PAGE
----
HOUSTON - When Texas native David Cobb wondered aloud if he’d made a mistake by picking the Gophers and a new coaching staff that seemed to critique his every move, his father offered calm assurances.
Caesar Cobb is a retired Army lieutenant and a former professor of military science at Alcorn State University. He and his wife, Nina, raised two older sons who became college football players, so they’d seen it all before.
“I knew what the coaches were doing,” Caesar said. “I told him his time would come.”
Cobb had rushed for 2,946 yards as a three-year starter at Ellison High School in Killeen, Texas. But he rushed for only 57 yards as a freshman with the Gophers and carried only once for 8 yards as a sophomore.
Last year, when the Gophers went to Houston for the Meineke Car Care Bowl against Texas Tech, Cobb’s family held a reunion. His older brother, Daniel, was on Texas Tech’s roster but didn’t dress for the game. Cobb’s duties were limited to kickoff coverage.
“It’s not embarrassing, but that’s kind of how it felt,” David Cobb said. “You go to a college, and [family members] expect you to play, and you don’t really touch the field. In the back of your mind, you just really want that one opportunity, but it just never comes.”
The opportunity finally arrived this season, and Cobb took full advantage, becoming the Gophers first running back to top the 1,000-yard mark since Amir Pinnix in 2006. Minnesota is back in Houston for Friday’s Texas Bowl, this time against Syracuse, and Cobb is expected to play a vital role.
Of the 125 teams in the Football Bowl Subdivision, Syracuse is the only team yet to allow a 100-yard rusher this season. Cobb had six such games this season, and the Gophers can’t wait to see what he can do against the Orange.
“He’s worked very hard,” Gophers coach Jerry Kill said. “It’s a great lesson for our young players that sometimes you just don’t get everything in life right now. You have to earn it and work for it.”
A foot in the door
Cobb’s determination to make his mark as a college running back stems from a childhood growing up in Texas, Mississippi and even Germany.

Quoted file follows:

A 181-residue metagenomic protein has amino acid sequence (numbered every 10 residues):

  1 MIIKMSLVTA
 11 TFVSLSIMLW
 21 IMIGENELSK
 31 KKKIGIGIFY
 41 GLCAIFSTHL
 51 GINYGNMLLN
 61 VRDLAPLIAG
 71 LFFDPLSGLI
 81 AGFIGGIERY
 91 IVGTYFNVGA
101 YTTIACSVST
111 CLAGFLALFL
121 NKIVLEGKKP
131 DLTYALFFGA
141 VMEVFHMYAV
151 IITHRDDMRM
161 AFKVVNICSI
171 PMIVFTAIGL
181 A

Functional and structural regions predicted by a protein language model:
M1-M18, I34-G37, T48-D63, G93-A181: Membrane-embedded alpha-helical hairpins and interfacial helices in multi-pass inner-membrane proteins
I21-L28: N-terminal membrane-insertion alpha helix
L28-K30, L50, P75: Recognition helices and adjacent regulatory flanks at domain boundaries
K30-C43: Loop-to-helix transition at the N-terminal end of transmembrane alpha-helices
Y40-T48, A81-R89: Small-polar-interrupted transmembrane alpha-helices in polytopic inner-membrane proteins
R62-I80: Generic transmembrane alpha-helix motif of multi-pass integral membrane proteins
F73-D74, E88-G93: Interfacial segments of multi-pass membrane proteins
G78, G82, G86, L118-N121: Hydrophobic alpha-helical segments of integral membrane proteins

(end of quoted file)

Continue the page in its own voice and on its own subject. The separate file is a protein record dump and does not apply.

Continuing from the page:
He was born in Killeen, Texas — about 200 miles northwest of Houston — before the family moved to Gloster, Miss. Caesar Cobb had played running back briefly at Alcorn State before enlisting in the Army, and his three sons were all drawn to football.
The oldest, Caesar Jr., went on to play at Alcorn State. The middle son, Daniel, transferred from Texas Tech to Louisiana Tech this year, and the linebacker wound up leading the Bulldogs with 82 tackles and 12 tackles for loss.
“One brother is four years older, and the other is two years older, and David always tried to keep up with them,” Caesar Cobb said. “That definitely gave him some toughness.”
When David was in elementary school, the family moved overseas while his father was stationed in Vilseck, Germany.
“The first year there, my three boys played soccer; they didn’t have any football over there,” Caesar Cobb said. “So the next year we formed a Pop Warner tackling football league.”
Eventually, the Cobbs returned to Killeen, near Fort Hood. This allowed Cobb and his brothers to play at the highest level of Texas high school football — 5A — at Ellison, and each of them thrived.
As a 5-11 running back, David Cobb wasn’t flooded with Division I scholarship offers, but Stanford was among the schools that showed interest. Kill’s staff had just been hired at Minnesota, so Cobb wound up committing eight days after national signing day.
|Baltimore - LP: W. Chen||1||FINAL|
|Boston - WP: J. Masterson||7|
|Chicago Cubs||5||Top 9th Inning|
|NY Yankees - LP: C. Sabathia||1||FINAL|
|Detroit - WP: A. Simon||2|
|Cincinnati - WP: A. DeSclafani||6||FINAL|
|Milwaukee - LP: W. Peralta||1|
|Cleveland||3||Top 9th Inning|
|Minnesota||1||Bottom 8th Inning|
|San Diego||14||Bottom 5th Inning|
|Oakland||1||Top 2nd Inning|
|Houston||1||Bottom 2nd Inning|
|New Orleans||9:30 PM|
|St. Louis||0||3rd Prd 1:32|
|Anaheim||2||2nd Prd 9:49|
Poll: Does it bother you that Tyus Jones chose Duke over Minnesota?